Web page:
Markets dont just have their own stabilizers. They also have the ability to make a prophecy and know that it will come true. This could be about to happen in the great rotation between value and momentum.
One popular trade among quants is to combine value and momentum. An objection is that the two will tend to cancel each other out, and much of the time they do. But every so often, there is a moment when value stocks have momentum, and the strategy goes into overdrive. Such a moment appears to be at hand.
The following chart is from Mike Wilson, head U.S. equity strategist at Morgan Stanley, who points out that with the anniversary of the great selloff last March, the stocks that appear to have momentum over the last 12 months will change. Rather than being crowded with tech stocks, quants looking to buy momentum stocks will instead start to add banks and energy groups. So a rotation that started with a push from economic fundamentals could receive a second wind from technical factors:
This isnt so much a market stabilizer as a market destabilizer, driven by the weight of money wielded by institutions. This powerful effect could become more disruptive.
The Power of Bonds
So exactly how much influence do bonds have over stocks? Id like to mention two interesting angles on this profound question. First, Deltec Bank & Trust Ltd. makes the interesting point that when yields are at very low levels, bond volatility almost by definition gets that much greater when there is any rise. This is the way Hugo Rogers of Deltec puts it:
In a way it is the certainty of low forever rates and the unlimited buying potential that is most stimulative. This is reflected in bond volatility. But now that the post COVID recovery has begun, now inflation expectations are justifiably rising, and with fears of another high-teens budget deficit, so is bond market volatility.
This is a foundation of markets, a key component of financial conditions. As long rates rise, as bond market volatility increases, funding tightens. We have explained some of the link to other markets, but the market beyond bonds themselves, that is most effected are equities priced using zero cost of capital (unicorns).It is no surprise to see companies making no cash flow, priced off blue sky thinking, falling fastest in this market. We expect this to continue.
And indeed, if we look at the performance of Ark Innovation, compared with the MOVE index of bond volatility on an inverted scale, there is a family resemblance. While bond volatility appears under control, speculative tech companies do very well; any rise holds them back:
If bond volatility persists, we can expect the difficulties for last years leaders to continue too.
What of the broader question of whether lower bond yields justify higher valuations on stocks? It is time for an entry from Robert Shiller of Yale University, who late last year introduced the concept of the Excess CAPE Yield (his measure of the long-term earnings yield on stocks minus the 10-year bond yield). The higher this gauge, the more we can expect stocks to beat bonds in future. Thanks to low bond yields, the ECY is positive at present, suggesting that stocks should indeed beat bonds.
At the peak of the boom in 2000, the ECY was negative, meaning that earnings yields had dropped below bond yields, so the indicator correctly signaled that stocks were due for a period of terrible relative performance. The ECY is telling us that the current stock market isnt as wildly overvalued as in 2000. But that is faint praise. Is it telling us that this is a great time to buy stocks?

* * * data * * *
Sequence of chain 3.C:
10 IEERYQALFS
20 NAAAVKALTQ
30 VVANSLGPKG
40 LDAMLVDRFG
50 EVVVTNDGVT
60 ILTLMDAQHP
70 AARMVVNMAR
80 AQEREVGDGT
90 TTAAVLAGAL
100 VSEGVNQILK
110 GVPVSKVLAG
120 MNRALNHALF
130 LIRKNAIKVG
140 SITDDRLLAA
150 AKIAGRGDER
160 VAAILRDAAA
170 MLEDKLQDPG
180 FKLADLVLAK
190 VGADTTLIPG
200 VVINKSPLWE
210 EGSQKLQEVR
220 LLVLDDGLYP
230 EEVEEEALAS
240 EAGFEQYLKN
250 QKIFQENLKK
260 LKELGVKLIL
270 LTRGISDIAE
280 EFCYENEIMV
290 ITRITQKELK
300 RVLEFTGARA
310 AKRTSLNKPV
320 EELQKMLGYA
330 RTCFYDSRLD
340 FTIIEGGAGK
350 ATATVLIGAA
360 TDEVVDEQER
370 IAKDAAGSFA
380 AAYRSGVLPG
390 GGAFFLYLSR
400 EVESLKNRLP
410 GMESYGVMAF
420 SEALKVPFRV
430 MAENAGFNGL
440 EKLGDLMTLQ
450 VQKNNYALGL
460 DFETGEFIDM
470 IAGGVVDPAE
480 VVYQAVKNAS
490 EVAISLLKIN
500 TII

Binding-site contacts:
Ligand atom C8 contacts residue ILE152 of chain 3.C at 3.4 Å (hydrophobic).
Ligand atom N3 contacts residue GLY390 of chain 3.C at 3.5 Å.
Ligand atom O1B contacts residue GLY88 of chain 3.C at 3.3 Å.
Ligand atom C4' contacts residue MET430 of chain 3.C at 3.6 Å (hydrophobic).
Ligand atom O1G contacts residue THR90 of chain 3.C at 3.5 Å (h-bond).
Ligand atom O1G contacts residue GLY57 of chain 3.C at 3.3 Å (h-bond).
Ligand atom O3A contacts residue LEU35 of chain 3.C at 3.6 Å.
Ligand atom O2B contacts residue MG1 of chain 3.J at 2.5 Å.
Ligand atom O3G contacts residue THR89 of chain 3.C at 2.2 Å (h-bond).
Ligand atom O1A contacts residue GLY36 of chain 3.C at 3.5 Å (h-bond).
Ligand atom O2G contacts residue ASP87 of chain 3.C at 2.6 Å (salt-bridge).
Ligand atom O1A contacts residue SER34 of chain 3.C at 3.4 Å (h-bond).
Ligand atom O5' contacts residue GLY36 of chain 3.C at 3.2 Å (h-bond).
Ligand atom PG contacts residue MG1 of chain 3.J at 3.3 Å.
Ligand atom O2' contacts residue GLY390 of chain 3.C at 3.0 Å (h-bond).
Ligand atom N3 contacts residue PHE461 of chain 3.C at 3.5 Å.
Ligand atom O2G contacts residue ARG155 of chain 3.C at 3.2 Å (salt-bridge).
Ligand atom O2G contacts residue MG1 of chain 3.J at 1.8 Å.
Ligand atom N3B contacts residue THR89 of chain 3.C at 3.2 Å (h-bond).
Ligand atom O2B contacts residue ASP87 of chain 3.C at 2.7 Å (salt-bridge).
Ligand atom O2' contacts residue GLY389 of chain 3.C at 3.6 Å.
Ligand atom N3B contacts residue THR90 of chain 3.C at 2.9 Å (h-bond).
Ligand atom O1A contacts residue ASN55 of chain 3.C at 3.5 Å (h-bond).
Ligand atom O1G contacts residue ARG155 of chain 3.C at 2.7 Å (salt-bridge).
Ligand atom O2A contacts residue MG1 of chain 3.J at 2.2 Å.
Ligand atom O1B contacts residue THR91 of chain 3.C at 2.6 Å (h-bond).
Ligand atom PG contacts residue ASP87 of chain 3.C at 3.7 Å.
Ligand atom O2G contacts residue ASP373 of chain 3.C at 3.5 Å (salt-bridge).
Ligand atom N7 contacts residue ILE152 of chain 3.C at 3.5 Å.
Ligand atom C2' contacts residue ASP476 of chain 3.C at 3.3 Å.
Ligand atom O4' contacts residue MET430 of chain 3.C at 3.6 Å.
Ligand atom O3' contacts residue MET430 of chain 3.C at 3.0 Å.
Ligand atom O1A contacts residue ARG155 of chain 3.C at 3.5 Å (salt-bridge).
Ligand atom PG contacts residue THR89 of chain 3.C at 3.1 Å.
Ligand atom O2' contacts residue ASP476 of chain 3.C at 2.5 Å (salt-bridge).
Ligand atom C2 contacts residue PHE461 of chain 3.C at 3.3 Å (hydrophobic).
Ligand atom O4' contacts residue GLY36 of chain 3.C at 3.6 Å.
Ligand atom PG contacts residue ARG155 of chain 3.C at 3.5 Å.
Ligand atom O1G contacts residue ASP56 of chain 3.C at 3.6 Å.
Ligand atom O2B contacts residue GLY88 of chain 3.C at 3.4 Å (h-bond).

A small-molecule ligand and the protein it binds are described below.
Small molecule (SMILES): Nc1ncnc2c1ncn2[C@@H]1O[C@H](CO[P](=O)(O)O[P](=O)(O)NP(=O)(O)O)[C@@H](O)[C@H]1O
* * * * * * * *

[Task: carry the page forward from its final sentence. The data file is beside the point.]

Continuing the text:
Many interpreted it that way. But
Shiller wrote a column for the New York Times over the weekend that corrects that impression.
Right now the E.C.Y. is 3.15 percent. That is roughly its average for the last 20 years. It is relatively high, and it predicts that stocks will outperform bonds. Current interest rates for bonds make that a very low hurdle.
Consider that when you factor in inflation, the 10-year Treasury note, yielding around 1.4 percent, will most likely pay back less in real dollars at maturity than your original investment. Stocks may not have the usual high long-run expectations (the CAPE tells us that), but at least there is a positive long-run expected return.
Putting all of this together, Id say the stock market is high but still in some ways more attractive than the bond market.
Shiller isnt telling us to fill our boots with stocks, so much as to be very careful about bonds. Its quite possible for both to fall together. If you find this disappointing, he understands:
The markets may well be dangerously high right now, and I wish my measurements provided clearer guidance, but they dont. We cant accurately forecast the moment-by-moment movements of birds, and the stock and bond markets are, unfortunately, much the same.
The bottom line is to continue to be careful out there. We will have to endure plenty more rotation before this is over.
It has been hard to write this after a day spent largely giving my opinion on the Harry and Meghan interview. Sometimes being a British expat can be a problem. Anyway, on a royal theme, here is a remarkable clip of Prince playing George Harrison’s While My Guitar Gently Weeps, in a band that includes Tom Petty and George’s own son – who seems thoroughly to enjoy Prince’s guitar solo, which comes towards the end of the clip. On a slightly more tenuous royal theme you could sit down and listen toTheir Satanic Majesties Requestby the Rolling Stones, or Killer Queenby Queen.
If Harry and Meghan’s travails have whetted the appetite for even more Windsors drama then my favorite actress in the part of Elizabeth II to date is Helen Mirren in The Queen. She also did a turn as Elizabeth Ia year earlier a rather more dynamic queen who had real and not figurative blood on her hands. Compare and contrast her with another dame, Judi Dench, in the same role in Shakespeare In Love.
This column does not necessarily reflect the opinion of the editorial board or Bloomberg LP and its owners.
To contact the author of this story:
John Authers at [email protected]
To contact the editor responsible for this story:
Matthew Brooker at [email protected]